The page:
Since Commissioner Frazier might recognize him because the young man had worked for him, Mr. Willis wore a mask of some sort when Commissioner Frazier gave him the money in $20 bills. But the serial numbers on the bills were recorded, and thus the search for the kidnapper began.

Not telling the family where he was going to put the baby, Mr. Willis had sat the child on the porch of the First Presbyterian Church’s pastor, the Rev. Joseph G. Venable, at 921 Vine St. while his younger brother served as his lookout.

The older Mr. Willis told authorities he simply sat the young child on that porch because he saw a light on and knew someone was home and would quickly answer the doorbell and see the baby and return it to the Fraziers. After all, the whole town knew about the incident, as did people in other cities.

Mrs. Venable was apparently the one who answered the doorbell.

As Mr. Willis began to spend the money at such places as a pharmacy near Erlanger, police began to learn where he had been trading.

Saying he read in the Times that he was being followed due to the marked bills, Mr. Willis said in his confession that he decided to go up to Cincinnati by “hoboing” his way up there. He stayed there a few days before coming back to Chattanooga.

In what was apparently some good police work, local police detective Charlie Taylor eventually tracked Mr. Willis down to his residence and arrested him and his brother.

Authorities later learned that he had not given as much money to his brother for helping as he had promised him.

After the young men were arrested, the other three were found to have had nothing to do with the crime and they were let free. Perhaps because a ransom note had been signed “Frank,” they pointed to Mr. Baskett, since he had gotten upset over Commissioner Frazier not helping him get back on the local police force, as chronicled in the first story.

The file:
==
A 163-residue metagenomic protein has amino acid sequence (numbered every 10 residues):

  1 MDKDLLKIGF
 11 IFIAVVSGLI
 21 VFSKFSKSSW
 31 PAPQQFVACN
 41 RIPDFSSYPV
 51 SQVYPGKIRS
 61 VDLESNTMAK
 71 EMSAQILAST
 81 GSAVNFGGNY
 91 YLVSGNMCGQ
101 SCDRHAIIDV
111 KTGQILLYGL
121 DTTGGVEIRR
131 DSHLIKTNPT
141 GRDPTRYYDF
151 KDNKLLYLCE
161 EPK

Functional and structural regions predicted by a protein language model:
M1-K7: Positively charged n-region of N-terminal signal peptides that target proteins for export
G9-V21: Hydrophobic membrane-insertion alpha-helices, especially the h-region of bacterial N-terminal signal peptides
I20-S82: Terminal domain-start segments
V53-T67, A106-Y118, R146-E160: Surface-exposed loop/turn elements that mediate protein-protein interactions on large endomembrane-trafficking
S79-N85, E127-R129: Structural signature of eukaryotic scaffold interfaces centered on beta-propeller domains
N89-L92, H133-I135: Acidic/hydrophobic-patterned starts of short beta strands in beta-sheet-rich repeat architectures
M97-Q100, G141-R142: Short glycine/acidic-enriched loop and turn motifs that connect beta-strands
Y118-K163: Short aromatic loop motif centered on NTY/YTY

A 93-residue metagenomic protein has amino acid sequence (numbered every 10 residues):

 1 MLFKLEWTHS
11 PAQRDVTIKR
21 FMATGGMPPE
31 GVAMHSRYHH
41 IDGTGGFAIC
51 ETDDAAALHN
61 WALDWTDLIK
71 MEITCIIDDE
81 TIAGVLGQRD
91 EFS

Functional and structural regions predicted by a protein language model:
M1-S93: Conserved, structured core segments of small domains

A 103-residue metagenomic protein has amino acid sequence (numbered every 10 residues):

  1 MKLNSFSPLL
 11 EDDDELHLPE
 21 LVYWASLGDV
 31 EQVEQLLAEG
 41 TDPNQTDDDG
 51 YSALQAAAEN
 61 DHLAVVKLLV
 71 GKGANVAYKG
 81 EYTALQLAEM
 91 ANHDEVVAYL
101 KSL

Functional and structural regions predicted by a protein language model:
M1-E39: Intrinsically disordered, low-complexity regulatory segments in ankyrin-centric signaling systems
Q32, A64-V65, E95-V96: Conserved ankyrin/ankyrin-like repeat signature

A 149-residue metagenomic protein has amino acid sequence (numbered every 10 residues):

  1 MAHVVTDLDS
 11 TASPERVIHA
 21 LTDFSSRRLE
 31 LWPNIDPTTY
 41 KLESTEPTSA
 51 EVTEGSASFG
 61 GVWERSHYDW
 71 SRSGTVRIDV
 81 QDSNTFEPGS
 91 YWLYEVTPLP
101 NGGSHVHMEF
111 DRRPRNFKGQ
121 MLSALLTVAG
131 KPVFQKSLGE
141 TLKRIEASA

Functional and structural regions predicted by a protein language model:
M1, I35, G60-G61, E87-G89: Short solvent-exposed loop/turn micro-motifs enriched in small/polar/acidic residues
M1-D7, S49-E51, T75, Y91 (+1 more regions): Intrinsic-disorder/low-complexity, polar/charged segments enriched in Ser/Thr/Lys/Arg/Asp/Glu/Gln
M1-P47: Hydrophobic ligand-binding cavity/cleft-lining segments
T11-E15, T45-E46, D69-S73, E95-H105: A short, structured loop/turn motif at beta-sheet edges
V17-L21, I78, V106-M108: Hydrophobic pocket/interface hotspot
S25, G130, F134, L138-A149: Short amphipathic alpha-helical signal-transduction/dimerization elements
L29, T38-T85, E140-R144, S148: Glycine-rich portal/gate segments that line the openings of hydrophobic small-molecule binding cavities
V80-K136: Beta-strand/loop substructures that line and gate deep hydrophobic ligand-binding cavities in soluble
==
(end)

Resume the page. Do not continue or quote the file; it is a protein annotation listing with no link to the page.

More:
Nowadays, being held and wrongly accused might result in more civil ligation than probably existed in 1927.

The older brother, Lewis Willis, was the ringleader and was apparently a bad influence on the younger brother. While those two were black and the three originally held were white, this crime apparently had nothing to do with race, and the city of Chattanooga seemed to focus strictly on the crime and not any skin color, other than to call them Negro as was common in newspapers at that time.

As bad as the crime was, Lewis Willis – who apparently had gone to Sunday school at First Baptist Church on East Eighth Street as a child -- did not allow himself an opportunity for positive redemption or renewal down the road. During the June 1927 hearing, he was sentenced to the maximum of 20 years plus an additional five years for two unrelated armed robberies by a Judge Lusk.

While in jail in 1933, he was involved in the killing of a jail guard during an escape attempt. He was sentenced to die, which apparently occurred in January 1936. Little information could be found on his brother.

In one hair-raising anecdote related to this case, the apparently troubled Lewis Willis had written threatening letters to the Fraziers during his incarceration and had them smuggled out of prison.

While it would be interesting to contact the family of Mrs. Gilman to really profile her entire life, and I did reach out to one person connected to the family and hope to follow up on that, the family at the time of the 1927 sentencing said Virginia Jo had already forgotten what had happened to her.

But Chattanooga would not forget for many years this troubling case that came at a time when several kidnappings of small children occurred around the country and culminated with the sad Charles Lindbergh baby kidnapping of 1932.   

And it is a case that just came back to the forefront in recent days with the passing of Mrs. Gilman following an apparently rich overall life of touching others positively for nearly 100 years.

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To see the first story in this series, read here.